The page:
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I triggered an auto scaling group (from launch configuration) with a customised Debian9 image in AWS where I have preinstalled software packages like Apache, Memcache, Chrony along with PHP code base and other required packages. This just works fine until I change the PHP codebase. Everyday at least once PHP codebase is modified manually on the server.

Whenever auto scaling is triggered based on the pre-defined metrics(like memory load, cpu and so on) I would like to spin up one more server. This newly created server must have those updated code base so that both servers are in sync.

Question: How can that be achieved without just copying files from one server to another when the second server goes up and running?

One way could be copying the files from /var/www/* using rsync from old server to the newly created server. I believe this not the best solution to do it. Taking snapshots in each hour is not an option since it will increase the operational costs.

What would be the best way to update the custom image whenever php codebase changes? Could someone suggest/recommend me the best way to do? I believe in this community there are experts who have done similar kind of stuff in AWS.

  • How do you build the code? – Itai Ganot Jan 15 '18 at 18:33
  • I have the code in a repo in SVN . At this moment no automated build is in place. Planning to use Jenkins for that. – bhordupur Jan 15 '18 at 22:11
  • Build is done manually at this moment – bhordupur Jan 16 '18 at 9:54
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If you have the code in a repo then it makes sense to get the code directly from the repo. This approach has benefit in comparison to have the code on S3: you'll pull only changes since the time when the AMI was created instead of the whole directory of the project. Faster and cheaper.

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  • I have the code in a repo in SVN but no automated build is in place yet.Planning to build a CI/CD pipeline. Right now doing a PoC basically before moving the prod to AWS – bhordupur Jan 15 '18 at 22:06
  • @bhordupur then don't forget to check CodePipeline, may come in handy. – Putnik Jan 16 '18 at 13:46
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Put your PHP code on Amazon S3. Stop updating the EC2 instance manually.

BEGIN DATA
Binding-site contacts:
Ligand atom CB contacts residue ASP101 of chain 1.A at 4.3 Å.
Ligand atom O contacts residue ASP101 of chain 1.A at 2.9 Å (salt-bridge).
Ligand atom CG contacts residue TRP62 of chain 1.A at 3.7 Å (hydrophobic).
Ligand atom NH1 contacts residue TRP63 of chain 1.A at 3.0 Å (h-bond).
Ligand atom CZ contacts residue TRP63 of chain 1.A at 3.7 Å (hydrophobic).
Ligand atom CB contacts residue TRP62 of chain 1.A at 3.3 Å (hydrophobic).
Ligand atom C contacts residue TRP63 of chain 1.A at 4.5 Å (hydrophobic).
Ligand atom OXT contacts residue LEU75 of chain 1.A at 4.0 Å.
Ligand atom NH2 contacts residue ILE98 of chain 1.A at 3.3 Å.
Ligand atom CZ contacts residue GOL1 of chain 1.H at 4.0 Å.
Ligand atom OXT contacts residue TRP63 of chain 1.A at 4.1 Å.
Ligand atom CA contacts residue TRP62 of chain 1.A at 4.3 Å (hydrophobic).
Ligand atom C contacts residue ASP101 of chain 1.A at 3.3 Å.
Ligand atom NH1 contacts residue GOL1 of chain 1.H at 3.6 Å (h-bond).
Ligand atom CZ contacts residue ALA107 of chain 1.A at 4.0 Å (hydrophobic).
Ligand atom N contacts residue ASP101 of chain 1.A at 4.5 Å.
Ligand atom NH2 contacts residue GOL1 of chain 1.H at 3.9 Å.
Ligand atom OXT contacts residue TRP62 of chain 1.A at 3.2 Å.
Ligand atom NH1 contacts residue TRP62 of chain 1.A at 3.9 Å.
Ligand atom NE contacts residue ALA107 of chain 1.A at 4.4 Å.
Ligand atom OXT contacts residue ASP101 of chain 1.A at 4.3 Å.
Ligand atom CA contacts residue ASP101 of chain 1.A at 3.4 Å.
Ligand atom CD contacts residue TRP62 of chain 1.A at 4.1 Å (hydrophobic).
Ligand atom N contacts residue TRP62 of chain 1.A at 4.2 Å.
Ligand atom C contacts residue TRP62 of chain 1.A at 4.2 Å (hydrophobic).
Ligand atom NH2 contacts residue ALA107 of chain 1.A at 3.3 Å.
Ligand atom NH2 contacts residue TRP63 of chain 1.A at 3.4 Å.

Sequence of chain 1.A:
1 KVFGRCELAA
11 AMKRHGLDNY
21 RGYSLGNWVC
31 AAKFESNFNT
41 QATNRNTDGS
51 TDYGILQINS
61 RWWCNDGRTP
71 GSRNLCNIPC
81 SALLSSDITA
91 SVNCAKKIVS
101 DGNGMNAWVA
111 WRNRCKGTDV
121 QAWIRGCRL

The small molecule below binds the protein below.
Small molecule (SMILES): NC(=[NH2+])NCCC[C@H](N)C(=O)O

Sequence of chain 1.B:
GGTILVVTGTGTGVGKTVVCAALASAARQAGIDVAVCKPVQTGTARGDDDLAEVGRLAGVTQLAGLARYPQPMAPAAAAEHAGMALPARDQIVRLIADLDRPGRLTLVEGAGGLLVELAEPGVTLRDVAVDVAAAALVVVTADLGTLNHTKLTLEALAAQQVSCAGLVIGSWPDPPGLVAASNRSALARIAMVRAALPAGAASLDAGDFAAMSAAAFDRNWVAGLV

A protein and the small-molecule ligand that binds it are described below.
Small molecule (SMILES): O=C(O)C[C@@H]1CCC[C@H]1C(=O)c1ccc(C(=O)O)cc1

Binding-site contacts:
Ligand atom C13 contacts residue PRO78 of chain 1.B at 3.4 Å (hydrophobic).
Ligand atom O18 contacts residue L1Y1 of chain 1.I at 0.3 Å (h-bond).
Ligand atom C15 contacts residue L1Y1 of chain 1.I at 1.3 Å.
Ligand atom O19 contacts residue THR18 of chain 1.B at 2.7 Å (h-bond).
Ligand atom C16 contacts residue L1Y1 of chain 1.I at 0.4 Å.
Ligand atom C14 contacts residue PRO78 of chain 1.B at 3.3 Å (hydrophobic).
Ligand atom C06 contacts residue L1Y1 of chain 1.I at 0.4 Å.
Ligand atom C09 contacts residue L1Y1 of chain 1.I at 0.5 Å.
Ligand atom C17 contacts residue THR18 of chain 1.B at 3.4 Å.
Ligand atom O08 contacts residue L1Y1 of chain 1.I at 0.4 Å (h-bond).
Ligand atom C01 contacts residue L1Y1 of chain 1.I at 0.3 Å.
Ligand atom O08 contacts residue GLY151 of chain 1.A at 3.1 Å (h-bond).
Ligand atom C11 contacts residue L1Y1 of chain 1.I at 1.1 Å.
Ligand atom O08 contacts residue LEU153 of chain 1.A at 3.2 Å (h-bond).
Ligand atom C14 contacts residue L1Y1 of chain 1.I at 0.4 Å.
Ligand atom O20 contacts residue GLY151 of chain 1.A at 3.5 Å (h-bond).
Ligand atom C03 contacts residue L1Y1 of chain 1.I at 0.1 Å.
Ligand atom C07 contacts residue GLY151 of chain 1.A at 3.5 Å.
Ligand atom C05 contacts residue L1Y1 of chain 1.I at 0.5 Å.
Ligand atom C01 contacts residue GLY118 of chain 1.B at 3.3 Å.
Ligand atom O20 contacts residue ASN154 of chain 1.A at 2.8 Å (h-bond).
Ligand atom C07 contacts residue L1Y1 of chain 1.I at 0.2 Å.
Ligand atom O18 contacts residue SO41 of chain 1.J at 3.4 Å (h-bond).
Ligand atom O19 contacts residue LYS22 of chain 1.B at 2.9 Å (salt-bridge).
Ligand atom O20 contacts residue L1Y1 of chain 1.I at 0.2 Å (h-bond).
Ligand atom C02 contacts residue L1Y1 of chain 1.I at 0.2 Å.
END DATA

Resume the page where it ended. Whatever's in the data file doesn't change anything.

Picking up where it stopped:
When your EC2 instance launches, have it download the PHP code from S3. This way, all newly launched EC2 instances will have updated code.

When you update your PHP code:

  1. Update your PHP code in S3,
  2. Launch a new EC2 instance (it will get the new code),
  3. Delete the old EC2 instance.

Another option is to use Elastic Beanstalk for your PHP application instead of managing the EC2 instances yourself.

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  • This sounds good and +1 for faster response . I am will give a try later tonight. – bhordupur Jan 15 '18 at 15:39
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There's a quite a few ways you could do this:

  • Put all your code on EFS, and mount that on your servers (easiest, but performance may suffer if you are using a large/complex app that includes a lot of modules - you can use php's opcache to mitigate this).
  • Bake your code into a new AMI on each release
  • Do a git pull on bootup
  • Setup codebuild to build the code and upload to S3, and use CodePipeline to deploy it to your EC2 instances. You can automate this to run automatically on every github push (here's an article I've written on using Codebuild with PHP )
  • Use docker and ECS rather than EC2 (especially the new ECS Fargate, which will let you ditch the EC2 instances entirely)

If your app uses sessions you'll need to share them between your instances - the best way in our experience is to use DynamoDB

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